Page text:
AI enables a personalized, consistent experience across the various channels, which helps foster loyalty, regardless of whether the bank or credit union is a household name.

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3. Fintech Vendors Could Self-Destruct

Many fintech vendors selling artificial intelligence solutions overlook financial institutions with less than $500 million of assets because they think the juice isn’t worth the squeeze (meaning that the price a smaller bank or credit union can afford is less than that of a larger one, while the time, effort and implementation cost for the vendor is about the same).

But AI vendors should sell to the little guys too. It’s not just an investment in the common good — it’s worth bearing in mind that multiple small fish can outweigh a big one.

If institutions smaller than $500 million in assets are gobbled up by their bigger competitors, fintech providers risk dying off in tandem, because there will be fewer banks and credit unions to serve.

Diversity and breadth are what make America’s banking system strong.

4. The Technology Should Be the Same

It makes no sense for fintech vendors to separate financial institutions into “haves” and “have nots” in terms of best-in-class artificial intelligence. Even though the delivery of the solution is different, the technology itself does not have to be.

A big bank may have AI infrastructure and a data center on premise, while a smaller financial institution may utilize a software-as-a-service solution and store data securely in the cloud — but the underlying AI technology is just as powerful and transformative. Pricing the solution on a sliding scale can bring it within reach for smaller institutions so they aren’t left in the digital dark.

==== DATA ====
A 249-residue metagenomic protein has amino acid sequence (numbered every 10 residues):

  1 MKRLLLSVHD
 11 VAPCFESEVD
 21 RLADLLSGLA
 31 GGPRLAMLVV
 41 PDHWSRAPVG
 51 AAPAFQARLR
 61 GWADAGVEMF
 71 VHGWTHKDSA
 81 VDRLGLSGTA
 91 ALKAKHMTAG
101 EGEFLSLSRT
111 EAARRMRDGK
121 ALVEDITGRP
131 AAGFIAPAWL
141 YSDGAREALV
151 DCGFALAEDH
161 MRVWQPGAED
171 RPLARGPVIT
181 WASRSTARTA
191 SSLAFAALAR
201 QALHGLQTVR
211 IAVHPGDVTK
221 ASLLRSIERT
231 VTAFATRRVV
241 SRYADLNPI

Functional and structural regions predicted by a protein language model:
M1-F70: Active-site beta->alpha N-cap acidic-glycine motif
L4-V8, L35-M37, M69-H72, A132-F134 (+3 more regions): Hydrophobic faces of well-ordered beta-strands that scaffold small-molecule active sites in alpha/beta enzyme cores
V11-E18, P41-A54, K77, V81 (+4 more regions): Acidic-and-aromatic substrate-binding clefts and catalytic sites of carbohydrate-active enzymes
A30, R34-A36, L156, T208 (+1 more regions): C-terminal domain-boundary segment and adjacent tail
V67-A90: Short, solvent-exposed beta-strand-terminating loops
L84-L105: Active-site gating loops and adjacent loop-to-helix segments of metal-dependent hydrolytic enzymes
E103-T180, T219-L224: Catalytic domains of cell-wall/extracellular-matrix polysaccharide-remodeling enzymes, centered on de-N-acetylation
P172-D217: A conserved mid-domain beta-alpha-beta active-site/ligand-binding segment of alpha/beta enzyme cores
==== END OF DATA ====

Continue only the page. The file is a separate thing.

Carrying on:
The ROI of AI:

Three quarters of the largest companies worldwide have already integrated AI into their business. What percentage of those say the return on their AI initiatives fell short of expectations?
Just 1%

AI — and its bottom-line benefits — should be accessible to banks and credit unions of all sizes, regardless of how they get it, how they use it, or how it’s installed.

And there are benefits: In a 2021 survey of 1,600 C-suite executives and data-science leaders at the world’s largest organizations, Accenture found that nearly 75% of companies had already integrated AI into their business and, of those, 42% said that the return on their AI initiatives exceeded their expectations. Only 1% said the return didn’t meet expectations.

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What to Do About the Discrepancy in AI Tech

There’s an action item here for all sides.

To AI providers: Don’t pigeonhole community banks and credit unions into using inferior AI technology.

To bank and credit union executives: Ask to see the full menu, all offerings at all price points.

Serving community banks and credit unions with separate conference tracks, revised marketing materials and less sophisticated technology is a disservice to the entire financial services industry. To survive, all financial institutions need to meet today’s high digital standards.

About the author:
Michael Boukadakis is the founder and chief executive officer of ENACOMM, which specializes in fintech enablement.